Hunter Focus Ingredient Profile

I usually aim to cover each ingredient in detail in a review such as this, but with so many to cover I can’t justifiably expect anyone to read to the end (you may indeed have given up already).

However, I will include all of the ingredients and why I think Hunter Focus have included them – before going on to give you my own personal experience of using Hunter Focus for a two month period.

I will also discuss the dosages of the ingredients contained in each serving. A serving is actually a whopping 6 capsules per day – which makes Hunter Focus pretty much the most cumbersome to deal with on a daily basis (more on that later), but do keep in mind that if some of the doses seem a little high to you then you can of course control this to some extent by reducing your intake – something I would likely suggest you do to begin with anyway (especially if you’re new to nootropics).

So – let’s kick things off with the impressive vitamin complex found in Hunter Focus…

Hunter Focus Vitamin Complex

Most nootropic supplements include two or maybe three B vitamins, the odd one or two include vitamin C – but that’s usually the limit, and that’s at the top end.

Hunter Focus includes no less than 6 vitamins – which include B6, B9, B12, D3, K2 and vitamin C. That makes it quite a potent multi-vitamin in its own right!

Not only that, but the doses are also impressive:

  • Vitamin B6 – 2.5mg
  • Vitamin B9 – 100mcg
  • Vitamin B12 – 7.5mcg
  • Vitamin C – 200mg
  • Vitamin D3 – 75mcg
  • Vitamin K2 – 100mcg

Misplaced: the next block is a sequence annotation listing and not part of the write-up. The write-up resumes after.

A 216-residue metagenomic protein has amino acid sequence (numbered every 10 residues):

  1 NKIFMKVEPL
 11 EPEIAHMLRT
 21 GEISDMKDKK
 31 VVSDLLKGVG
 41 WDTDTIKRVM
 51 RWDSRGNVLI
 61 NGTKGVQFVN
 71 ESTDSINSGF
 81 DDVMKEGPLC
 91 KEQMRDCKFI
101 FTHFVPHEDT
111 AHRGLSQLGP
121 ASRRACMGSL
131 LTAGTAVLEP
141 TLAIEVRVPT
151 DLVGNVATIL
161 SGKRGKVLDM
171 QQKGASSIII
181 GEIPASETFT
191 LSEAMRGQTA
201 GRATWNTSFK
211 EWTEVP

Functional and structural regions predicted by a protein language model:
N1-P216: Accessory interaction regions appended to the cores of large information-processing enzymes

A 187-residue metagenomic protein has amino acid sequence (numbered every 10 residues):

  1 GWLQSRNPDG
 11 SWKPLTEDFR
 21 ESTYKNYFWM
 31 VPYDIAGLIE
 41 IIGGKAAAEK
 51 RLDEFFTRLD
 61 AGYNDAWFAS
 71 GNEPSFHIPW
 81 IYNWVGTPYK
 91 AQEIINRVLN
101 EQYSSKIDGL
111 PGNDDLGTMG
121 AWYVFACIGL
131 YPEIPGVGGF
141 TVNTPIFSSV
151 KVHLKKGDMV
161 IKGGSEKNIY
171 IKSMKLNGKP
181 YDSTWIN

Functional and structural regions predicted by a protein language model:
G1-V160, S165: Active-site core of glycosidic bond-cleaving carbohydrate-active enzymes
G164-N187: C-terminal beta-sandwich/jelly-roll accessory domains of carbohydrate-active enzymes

If we compare those doses to a standard multi-vitamin supplement – they are way over and above what you would normally get. Of course, you should still be trying to take on these vitamins through your diet, but anything that is in excess is just going to be flushed out of your system – so you can’t over-do it – and you know you’ll never under-do it.

Focus ingredients

All these vitamins carry with them their own nootropic benefits. The B vitamins in particular help with blood flow to the brain, vitamin C is an anti-oxidant that can reduce oxidative stress in the brain and help with the production of dopamine, vitamin D3 is crucial for neurotransmitter growth and repair (and can aid with memory and brain plasticity) and vitamin K2 is thought to help with cell growth and repair too.

Acetyl-L-Carnitine – 800mg

L-Carnitine in the Acetyl form it is provided here is an amino acid that can aid mitochondrial activity in the brain. It can pass through the blood brain-barrier which makes it a very competent nootropic ingredient that is well backed in clinical studies.

There are a number of studies that support its use as reducing cognitive decline, especially in patients with Alzheimers, and at a dose of 800mg it is an excellent inclusion in Hunter Focus.

L-Tyrosine – 500mg

L-Tyrosine is another amino acid that helps support our fight or flight activation – this means it is ideal in supporting us in stressful situations. Repeated exposure to stressful situations (both in our work and personal lives) can lead to reduced catecholamine levels – this has a negative impact our mental wellbeing and L-Tyrosine can help revert this and actually help to increase catecholamine levels.

L-Tyrosine carries a range of other health benefits, will improve your sleep and will likely lead to you making less impulsive choices and as such it is always a welcome addition to any nootropic stack.

L-Theanine – 200mg

L-Theanine is another amino acid that is well known for its relaxing properties. It is usually found in tea and there are a number of studies that support it as a de-stresser which also makes it ideal for those who suffer with anxiety.

We often see doses at around the 100mg level, so 200mg is even better and despite it having a relaxing effect on the brain it doesn’t usually elicit a feeling of sleepiness or drowsiness.